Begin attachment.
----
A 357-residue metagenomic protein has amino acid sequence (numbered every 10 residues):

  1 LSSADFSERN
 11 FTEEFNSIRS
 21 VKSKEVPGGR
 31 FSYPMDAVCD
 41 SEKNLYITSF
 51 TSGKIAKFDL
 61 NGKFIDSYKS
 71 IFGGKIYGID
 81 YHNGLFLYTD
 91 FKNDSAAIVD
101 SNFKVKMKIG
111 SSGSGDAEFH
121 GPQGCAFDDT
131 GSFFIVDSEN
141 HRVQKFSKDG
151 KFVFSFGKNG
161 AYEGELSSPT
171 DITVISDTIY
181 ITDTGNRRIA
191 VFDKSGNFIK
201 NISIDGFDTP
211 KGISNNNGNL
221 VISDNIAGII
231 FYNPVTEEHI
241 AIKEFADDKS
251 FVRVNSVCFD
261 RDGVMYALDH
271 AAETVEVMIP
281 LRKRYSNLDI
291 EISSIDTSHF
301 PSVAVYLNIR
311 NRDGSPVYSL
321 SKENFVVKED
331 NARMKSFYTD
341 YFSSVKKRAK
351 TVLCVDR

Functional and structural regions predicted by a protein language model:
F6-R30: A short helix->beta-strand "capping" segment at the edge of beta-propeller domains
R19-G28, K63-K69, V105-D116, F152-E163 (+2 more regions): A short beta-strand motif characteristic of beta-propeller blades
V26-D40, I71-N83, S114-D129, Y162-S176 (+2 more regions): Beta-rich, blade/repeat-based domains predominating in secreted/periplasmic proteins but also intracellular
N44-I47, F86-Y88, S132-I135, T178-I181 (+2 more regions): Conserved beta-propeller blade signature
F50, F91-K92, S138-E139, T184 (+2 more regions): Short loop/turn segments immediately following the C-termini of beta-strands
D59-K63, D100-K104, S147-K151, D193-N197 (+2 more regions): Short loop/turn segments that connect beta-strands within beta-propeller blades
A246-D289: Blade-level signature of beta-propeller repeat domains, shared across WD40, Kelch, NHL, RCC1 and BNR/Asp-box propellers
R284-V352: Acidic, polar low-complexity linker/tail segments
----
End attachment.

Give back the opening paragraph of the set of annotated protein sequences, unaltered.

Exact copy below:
A 357-residue metagenomic protein has amino acid sequence (numbered every 10 residues):